Automated tests development using Sikuli

At enprovia we’ve been using Sikuli IDE for automated tests development, and we have implemented a number of new features into our test suite, e.g.:

- Taking screenshots when a test case fails
- Screen recording during test case runs – when a test case starts, desktop streaming is launched via VLC Media Player, which is called by a .bat file that is launched at the beginning of every test case. If a test case passes, the screen recording file is deleted, otherwise it is stored.
- Copying logs - logs from the tested application are copied and put into a .zip file when a test case fails. This is possible for any application that uses logs to log its activities.
- Test suite logging – detailed info about each test in a test suite run (name of the test, its number, if it passed or failed and if it failed then its stacktrace and the final sum up at the end of the log) is logged into a .txt file (functionality added by a program created in Java)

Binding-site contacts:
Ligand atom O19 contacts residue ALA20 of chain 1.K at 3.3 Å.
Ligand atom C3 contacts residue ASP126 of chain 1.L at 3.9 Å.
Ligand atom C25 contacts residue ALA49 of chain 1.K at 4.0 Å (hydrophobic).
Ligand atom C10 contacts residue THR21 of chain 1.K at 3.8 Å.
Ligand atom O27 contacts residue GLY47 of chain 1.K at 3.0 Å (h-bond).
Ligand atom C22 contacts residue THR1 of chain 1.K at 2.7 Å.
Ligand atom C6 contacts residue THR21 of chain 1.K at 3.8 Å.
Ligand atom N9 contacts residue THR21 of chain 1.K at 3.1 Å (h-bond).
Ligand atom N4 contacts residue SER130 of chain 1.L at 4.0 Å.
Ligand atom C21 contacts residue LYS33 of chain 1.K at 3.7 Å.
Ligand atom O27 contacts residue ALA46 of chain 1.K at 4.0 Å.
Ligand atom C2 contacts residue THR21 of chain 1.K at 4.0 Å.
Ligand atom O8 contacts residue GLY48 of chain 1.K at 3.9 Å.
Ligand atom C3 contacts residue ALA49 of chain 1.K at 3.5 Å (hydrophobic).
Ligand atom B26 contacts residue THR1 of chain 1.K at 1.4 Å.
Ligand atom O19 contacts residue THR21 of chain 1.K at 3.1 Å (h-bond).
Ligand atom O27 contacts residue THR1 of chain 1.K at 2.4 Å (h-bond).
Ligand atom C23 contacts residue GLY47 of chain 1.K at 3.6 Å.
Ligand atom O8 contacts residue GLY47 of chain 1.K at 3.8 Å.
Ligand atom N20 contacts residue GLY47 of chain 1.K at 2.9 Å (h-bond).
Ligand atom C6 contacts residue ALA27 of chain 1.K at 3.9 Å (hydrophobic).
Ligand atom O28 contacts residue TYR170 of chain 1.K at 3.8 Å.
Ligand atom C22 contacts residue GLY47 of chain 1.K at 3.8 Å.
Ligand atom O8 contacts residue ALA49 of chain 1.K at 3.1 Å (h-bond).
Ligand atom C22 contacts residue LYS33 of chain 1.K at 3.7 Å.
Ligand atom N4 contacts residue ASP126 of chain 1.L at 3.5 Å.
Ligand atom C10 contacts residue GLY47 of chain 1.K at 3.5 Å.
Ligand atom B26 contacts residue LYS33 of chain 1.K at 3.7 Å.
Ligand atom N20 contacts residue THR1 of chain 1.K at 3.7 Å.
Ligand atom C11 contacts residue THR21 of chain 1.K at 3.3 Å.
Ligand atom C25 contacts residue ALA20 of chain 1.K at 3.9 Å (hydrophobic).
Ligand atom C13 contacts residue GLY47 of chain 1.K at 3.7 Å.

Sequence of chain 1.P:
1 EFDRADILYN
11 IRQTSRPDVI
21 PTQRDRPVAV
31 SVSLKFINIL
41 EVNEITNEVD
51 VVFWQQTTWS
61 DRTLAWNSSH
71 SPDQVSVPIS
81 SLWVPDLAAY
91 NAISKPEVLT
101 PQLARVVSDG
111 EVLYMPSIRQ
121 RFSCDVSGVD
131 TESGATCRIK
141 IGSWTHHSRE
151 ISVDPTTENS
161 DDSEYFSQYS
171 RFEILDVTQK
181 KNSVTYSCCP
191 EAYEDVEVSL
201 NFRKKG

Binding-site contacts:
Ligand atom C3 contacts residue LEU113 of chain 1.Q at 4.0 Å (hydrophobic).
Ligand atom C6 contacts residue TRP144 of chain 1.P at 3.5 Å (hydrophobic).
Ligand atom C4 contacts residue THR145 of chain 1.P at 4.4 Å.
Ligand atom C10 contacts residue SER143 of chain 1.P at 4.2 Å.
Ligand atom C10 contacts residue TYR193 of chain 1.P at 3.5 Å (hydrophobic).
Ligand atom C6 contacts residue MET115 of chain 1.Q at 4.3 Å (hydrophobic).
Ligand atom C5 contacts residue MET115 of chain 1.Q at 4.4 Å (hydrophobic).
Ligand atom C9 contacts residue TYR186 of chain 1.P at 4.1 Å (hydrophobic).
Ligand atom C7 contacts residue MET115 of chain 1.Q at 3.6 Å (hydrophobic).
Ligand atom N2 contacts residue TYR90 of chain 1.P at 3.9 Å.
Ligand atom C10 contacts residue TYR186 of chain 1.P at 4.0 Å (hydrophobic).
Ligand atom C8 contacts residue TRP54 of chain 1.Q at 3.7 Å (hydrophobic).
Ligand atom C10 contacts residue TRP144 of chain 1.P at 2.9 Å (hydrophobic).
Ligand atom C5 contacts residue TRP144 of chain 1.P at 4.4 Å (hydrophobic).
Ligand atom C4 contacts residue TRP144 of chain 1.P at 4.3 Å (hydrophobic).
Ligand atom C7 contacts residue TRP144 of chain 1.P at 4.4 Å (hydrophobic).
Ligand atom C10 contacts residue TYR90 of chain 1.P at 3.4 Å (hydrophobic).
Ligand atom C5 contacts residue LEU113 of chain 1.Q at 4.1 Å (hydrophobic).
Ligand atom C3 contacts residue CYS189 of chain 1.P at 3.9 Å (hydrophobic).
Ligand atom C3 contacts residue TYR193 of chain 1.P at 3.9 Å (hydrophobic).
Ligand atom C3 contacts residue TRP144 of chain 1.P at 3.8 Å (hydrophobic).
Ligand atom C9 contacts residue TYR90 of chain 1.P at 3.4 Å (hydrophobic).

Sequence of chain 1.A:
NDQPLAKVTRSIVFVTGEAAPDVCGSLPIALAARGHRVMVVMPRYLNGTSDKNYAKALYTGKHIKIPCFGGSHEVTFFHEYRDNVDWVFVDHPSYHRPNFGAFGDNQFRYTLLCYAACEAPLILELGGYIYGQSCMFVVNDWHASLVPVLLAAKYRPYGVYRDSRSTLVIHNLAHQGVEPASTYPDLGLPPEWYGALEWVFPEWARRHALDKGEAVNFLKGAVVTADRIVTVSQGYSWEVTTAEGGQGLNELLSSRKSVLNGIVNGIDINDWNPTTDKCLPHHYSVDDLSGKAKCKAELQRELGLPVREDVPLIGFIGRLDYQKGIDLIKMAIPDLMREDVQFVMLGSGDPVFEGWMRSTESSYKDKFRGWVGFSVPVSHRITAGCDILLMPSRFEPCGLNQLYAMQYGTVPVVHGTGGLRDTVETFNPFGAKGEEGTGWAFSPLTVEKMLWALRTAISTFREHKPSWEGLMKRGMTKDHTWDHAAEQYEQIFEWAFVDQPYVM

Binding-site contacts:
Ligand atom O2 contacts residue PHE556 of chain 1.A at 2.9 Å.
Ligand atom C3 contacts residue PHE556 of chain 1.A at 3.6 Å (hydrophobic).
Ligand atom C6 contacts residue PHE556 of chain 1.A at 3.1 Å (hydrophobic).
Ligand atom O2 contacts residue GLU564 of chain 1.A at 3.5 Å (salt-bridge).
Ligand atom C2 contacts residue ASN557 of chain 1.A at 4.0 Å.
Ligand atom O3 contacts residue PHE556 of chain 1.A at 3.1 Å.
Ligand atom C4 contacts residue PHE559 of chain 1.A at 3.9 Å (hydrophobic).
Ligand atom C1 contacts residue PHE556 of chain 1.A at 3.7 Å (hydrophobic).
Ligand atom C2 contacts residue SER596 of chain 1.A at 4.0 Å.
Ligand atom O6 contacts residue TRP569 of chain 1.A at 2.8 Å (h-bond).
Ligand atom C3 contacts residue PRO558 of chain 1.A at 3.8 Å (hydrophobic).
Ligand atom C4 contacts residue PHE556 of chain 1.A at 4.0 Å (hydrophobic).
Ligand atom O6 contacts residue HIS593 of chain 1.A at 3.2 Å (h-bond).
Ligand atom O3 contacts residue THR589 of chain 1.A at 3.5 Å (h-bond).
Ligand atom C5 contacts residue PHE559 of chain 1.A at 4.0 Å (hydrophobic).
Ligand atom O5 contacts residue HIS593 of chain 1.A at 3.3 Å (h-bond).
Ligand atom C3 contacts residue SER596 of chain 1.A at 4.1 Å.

When the test suite is launched, a new timestamped folder is created, where the output from the test suite run (screenshots, screen recordings, logs from the tested app, test suite logs) is stored.

As an automated testing tool, Sikuli can be used to automate anything you see on the screen by using image recognition. It works by looking for screenshots on the screen - screenshots of small parts of the screen are created, and Sikuli then uses them to interact with components on the screen.

It is compatible with Windows, Mac OS X and Linux and comes in two flavors: Sikuli IDE (easier to use, the test scripts can be written using simple Sikuli commands, it fully supports Python language) and Sikuli Java API (can be integrated into Java when creating more robust test suite).


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